and it was clear how much Stewart was greatly respected by the team. Stewart and Linda also financed a nursery to enable mothers to go out to work.
Prior to their regular South Africa visits, Stewart and Linda also travelled the
world on many exotic holidays and had some amazing experiences – too many to mention here.
Some years ago, a group of children from Belarus who had been affected by the Chernobyl Disaster of 1986 came to Fort William on a holiday, and Stewart and Linda hosted them at their home in Onich and took them on visits around Lochaber.
Several years ago, one of the boys who had been on that visit came back to Fort William and met up with Stewart to personally thank him.
Linda sadly passed away in April 2013, and Stewart continued with his work
both at home and in South Africa.
In an attempt to help fill the huge gap in his life after Linda died, Stewart purchased a 38ft motorboat by the name of ‘Liberty’ and, along with family and friends, he spent many happy hours on the water and meeting fellow ‘boaties’ at the marinas in Tobermory, Oban, Mallaig and the Outer Hebrides.
Stewart was a very loyal and sociable person, and no matter where he went he engaged with everyone, asking questions, listening and took an interest in who they were and what they did.
It was during their visits to South Africa that Stewart and Linda had met Jane, and five
years after Linda died, a spark was kindled between Stewart and Jane, and soon after that she came to live in Onich.
Finally, a sadness that had been with him since Linda’s death had been lifted and there was again a sparkle in Stewart’s eyes and a spring in his step.
They got engaged on Christmas Day, 2019, but then Covid, combined with the onset of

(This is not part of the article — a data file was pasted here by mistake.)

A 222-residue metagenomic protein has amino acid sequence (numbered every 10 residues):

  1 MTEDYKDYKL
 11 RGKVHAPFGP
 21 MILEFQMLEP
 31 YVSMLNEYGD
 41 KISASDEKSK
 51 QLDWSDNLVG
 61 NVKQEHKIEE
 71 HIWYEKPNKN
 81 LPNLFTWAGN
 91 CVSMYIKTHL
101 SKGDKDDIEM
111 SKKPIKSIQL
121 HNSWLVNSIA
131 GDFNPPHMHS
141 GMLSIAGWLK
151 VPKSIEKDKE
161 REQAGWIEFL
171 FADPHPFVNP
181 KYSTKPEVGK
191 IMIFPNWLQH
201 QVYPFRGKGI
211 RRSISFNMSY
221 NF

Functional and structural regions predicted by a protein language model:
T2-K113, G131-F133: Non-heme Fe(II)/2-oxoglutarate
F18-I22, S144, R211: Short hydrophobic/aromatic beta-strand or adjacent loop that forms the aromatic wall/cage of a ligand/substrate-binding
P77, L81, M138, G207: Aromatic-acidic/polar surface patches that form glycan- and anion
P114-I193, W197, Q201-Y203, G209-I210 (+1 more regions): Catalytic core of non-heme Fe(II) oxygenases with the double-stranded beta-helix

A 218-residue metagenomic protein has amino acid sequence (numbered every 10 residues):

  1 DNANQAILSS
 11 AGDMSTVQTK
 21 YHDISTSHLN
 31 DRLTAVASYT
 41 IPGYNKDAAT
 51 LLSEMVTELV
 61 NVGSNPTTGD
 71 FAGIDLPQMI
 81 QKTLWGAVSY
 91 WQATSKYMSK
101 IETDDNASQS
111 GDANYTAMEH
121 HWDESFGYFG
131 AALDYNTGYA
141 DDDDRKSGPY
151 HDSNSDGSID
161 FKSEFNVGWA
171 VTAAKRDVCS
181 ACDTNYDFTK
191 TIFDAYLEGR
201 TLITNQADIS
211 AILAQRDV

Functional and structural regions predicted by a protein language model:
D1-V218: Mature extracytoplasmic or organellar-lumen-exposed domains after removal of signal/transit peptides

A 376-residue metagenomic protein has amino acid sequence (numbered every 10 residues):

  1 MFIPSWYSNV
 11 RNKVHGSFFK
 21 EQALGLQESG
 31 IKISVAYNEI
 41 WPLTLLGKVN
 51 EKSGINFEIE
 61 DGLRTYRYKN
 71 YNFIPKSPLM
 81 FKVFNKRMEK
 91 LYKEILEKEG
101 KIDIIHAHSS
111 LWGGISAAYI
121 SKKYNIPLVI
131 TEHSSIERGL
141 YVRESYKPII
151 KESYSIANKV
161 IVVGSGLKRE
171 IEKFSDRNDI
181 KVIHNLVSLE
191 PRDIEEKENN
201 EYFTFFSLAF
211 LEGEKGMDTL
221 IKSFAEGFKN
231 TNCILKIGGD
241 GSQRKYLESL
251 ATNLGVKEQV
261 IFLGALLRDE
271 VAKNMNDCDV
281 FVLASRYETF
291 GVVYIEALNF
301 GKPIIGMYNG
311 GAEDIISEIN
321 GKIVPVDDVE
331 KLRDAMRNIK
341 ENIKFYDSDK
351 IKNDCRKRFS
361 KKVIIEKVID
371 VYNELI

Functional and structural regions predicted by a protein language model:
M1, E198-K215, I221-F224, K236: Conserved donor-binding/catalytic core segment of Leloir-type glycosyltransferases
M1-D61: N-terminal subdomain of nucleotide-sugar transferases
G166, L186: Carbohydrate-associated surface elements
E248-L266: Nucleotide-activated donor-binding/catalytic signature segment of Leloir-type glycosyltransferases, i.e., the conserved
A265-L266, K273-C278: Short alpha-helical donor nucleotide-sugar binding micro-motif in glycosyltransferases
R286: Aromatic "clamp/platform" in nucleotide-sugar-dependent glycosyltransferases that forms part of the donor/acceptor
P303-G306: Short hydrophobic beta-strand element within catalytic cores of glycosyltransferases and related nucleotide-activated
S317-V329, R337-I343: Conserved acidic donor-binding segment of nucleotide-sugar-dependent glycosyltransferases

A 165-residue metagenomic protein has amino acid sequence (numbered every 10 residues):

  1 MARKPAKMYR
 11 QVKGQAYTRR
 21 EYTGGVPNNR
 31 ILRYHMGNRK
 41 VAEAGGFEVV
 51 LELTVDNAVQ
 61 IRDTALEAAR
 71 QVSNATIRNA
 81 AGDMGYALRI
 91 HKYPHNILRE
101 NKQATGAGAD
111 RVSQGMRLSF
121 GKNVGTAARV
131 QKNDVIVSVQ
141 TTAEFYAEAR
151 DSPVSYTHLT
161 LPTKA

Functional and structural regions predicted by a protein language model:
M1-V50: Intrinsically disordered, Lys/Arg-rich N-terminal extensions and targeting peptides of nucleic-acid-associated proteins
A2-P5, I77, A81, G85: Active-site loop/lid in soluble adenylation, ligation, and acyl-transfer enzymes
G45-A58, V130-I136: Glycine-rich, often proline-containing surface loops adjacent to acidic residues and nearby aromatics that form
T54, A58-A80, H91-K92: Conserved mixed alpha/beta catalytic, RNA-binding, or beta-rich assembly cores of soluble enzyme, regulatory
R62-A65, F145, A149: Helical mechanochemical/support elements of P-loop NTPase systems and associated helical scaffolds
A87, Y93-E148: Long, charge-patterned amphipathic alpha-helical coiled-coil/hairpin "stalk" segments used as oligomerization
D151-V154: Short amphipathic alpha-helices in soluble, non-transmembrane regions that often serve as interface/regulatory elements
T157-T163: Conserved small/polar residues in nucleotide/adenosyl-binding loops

Stewart’s illness, came along, so their plans from then on had to be put on hold.
Stewart was involved in many local issues here in Lochaber, including the ‘Teabag’ campaign to save the Belford Hospital from being downgraded to a cottage hospital; the A82 Partnership to improve the local trunk road, the Local Enterprise Company and many more local issues over the years.
It was after Linda’s death that Stewart set up a fund in her memory to help any small businesses that wished to apply.
Stewart, along with his brother Ronnie and others, was also a director of Fort William Football Club for five years, where he again took a leadership role.
Stewart is survived by brothers Ronnie, Fergie and Lewis; sisters-in-law Nishie,
Rosie and Helen; nieces and nephews Margaret, Shona, Heidi, David, Louise, Eilidh, Martin and Lindsey.
Stewart may have been a man who trained in accountancy, but he was someone who knew the value of the things in life that really matter.
Whether it be here in his native Lochaber, or further afield, such as in South Africa, those places are all the richer for the life of Donald Stewart Mac’ean and all the poorer with his passing.
MAIN PIC: NO F04 Stewart MacLean smiling
Stewart pictured aboard his boat on which he enoyed many happy times. NO Fo4 Stewart Maclean boat